Lucy brought this to me yesterday written just as you see it - her Sabbath days work. Though badly written I send it to you as even for this I think she deserves much credit. She has never taken a writing lesson and I was not aware she could form a single sentence and I assure you it is the production of her own natural genius. And then too you will I know appreciate her first effort as it was to "Aunt Callie." She and my other little ones dearly love their "Aunty," & for your many kind sayings & remembrances of me and mine God bless you Callie - they have fallen upon a grateful & loving heart & will be always treasured in its deepest recesses by your sister Marion. I never visit my darlings grave but coupled with his sweet name my prayer ascends for you & yours
and though unworthy and imperfect they may be - still through the intercession of our Great High priest - & may I not add my own little lamb - may we [added text: not] hope that they ascend to your God & mine - and may he answered for their dear sakes. Oh blessed hope - does it not cheer us dear Callie often on our earthly pilgrimage - will it not point us & lead us to our heavenly home - our haven from all that is ill. Excuse me dear Callie but I could not refrain from the overflowing of a full heart & where can a fitter place be found to pour my thoughts into than a loved sisters breast. All are pretty well altho' [although] Ma has still some slight touches of her old complaint & keeps us uneasy about her general health. This severe cold weather has also affected Pa & he has suffered a good deal from rheumatism. We are preparing for hog-killing and I assure you I dread it - meat is very high with us. There is no news in the town. The cold seems to have produced a general panic & I see but few persons. I hope Will did not suffer on the road as I think he could not have reached home before it set in. Lucy made somewhat of a mistake in her letter. Pa has been trying to persuade me to write you to let me know when you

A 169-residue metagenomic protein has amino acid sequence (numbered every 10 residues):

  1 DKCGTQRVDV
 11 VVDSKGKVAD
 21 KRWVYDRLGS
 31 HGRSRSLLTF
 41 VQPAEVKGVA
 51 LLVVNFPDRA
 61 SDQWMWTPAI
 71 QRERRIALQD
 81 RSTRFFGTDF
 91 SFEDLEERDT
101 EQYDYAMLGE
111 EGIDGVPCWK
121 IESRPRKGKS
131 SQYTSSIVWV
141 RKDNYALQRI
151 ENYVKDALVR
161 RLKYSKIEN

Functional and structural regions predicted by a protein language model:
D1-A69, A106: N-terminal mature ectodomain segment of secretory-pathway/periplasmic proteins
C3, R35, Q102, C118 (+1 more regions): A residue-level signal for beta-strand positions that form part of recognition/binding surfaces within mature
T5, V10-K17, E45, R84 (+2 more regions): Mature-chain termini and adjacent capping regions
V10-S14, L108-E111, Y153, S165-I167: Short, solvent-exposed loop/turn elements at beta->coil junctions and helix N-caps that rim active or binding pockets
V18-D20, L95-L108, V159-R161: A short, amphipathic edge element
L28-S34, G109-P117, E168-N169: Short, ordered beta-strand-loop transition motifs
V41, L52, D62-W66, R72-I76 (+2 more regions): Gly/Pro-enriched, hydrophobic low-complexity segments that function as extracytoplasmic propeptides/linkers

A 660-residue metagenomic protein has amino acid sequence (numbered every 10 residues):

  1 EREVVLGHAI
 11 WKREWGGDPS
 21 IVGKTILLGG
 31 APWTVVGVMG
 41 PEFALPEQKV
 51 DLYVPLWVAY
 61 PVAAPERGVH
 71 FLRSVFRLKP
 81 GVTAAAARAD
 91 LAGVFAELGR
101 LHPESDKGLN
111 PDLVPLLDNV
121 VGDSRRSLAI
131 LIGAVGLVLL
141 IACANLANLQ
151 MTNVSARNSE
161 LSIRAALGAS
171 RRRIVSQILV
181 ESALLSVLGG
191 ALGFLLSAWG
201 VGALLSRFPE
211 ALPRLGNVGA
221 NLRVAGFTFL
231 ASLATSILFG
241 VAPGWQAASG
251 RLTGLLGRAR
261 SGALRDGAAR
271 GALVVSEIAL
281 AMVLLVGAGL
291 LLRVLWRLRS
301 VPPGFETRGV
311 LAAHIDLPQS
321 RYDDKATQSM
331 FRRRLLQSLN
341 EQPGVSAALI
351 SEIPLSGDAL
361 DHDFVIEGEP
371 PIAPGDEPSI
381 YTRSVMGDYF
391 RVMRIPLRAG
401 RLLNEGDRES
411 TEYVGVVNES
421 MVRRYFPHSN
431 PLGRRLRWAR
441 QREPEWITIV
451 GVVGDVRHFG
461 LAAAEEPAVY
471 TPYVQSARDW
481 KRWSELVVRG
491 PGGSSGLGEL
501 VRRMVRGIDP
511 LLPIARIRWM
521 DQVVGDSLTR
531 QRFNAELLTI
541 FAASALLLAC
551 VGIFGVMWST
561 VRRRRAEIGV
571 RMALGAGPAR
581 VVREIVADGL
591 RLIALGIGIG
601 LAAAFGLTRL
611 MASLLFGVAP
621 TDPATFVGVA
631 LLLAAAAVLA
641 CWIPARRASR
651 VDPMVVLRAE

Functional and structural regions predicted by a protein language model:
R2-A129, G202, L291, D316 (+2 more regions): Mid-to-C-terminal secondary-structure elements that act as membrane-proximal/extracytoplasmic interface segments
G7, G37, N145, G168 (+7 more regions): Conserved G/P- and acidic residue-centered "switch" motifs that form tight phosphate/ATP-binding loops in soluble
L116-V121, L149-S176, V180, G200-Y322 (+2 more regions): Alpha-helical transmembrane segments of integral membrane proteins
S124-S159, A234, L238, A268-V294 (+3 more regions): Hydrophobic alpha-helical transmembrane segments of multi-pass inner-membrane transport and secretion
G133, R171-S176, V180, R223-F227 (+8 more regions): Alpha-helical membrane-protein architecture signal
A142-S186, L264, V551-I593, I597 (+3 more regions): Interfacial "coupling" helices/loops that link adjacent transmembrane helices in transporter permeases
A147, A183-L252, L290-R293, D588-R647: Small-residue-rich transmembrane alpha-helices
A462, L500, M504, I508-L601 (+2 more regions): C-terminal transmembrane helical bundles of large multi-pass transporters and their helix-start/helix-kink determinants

start for Mobile so that I might go out and meet you there - he thinks it would benefit me to take the trip - but Callie I don't feel that I can. It is so cold & my children will ever be a matter hard for me to arrange about going. I would dearly love to see and be with you all but I feel that it will be impossible. John & Mattie have got home. John vastly improved by his trip & so is sister Mary Ann. By the way Mattie tells me Callie velvet trimmings are all the fashion. The skirts are trimmed beginning with a broad row at the bottom & graduate as they ascend. The sleeves & [unclear text: bodies] in the same manner. The bertha cape still worn & trimmed so - & the old fashioned shoulder capes. The undersleeve made of the same material as the dress & a broad velvet cuff. The velvets are either the color of the dress or black. The bonnets are trimmed with velvet, indeed everything is velveted. Well dear Callie it is so dark I cannot see. Excuse this scrawl as I will write you soon again. Give kind love to all from Mr Cobb [unclear text: &] myself - and receive much love & many kisses from the children & sister Marion.
Lucy sends you the Intelligence.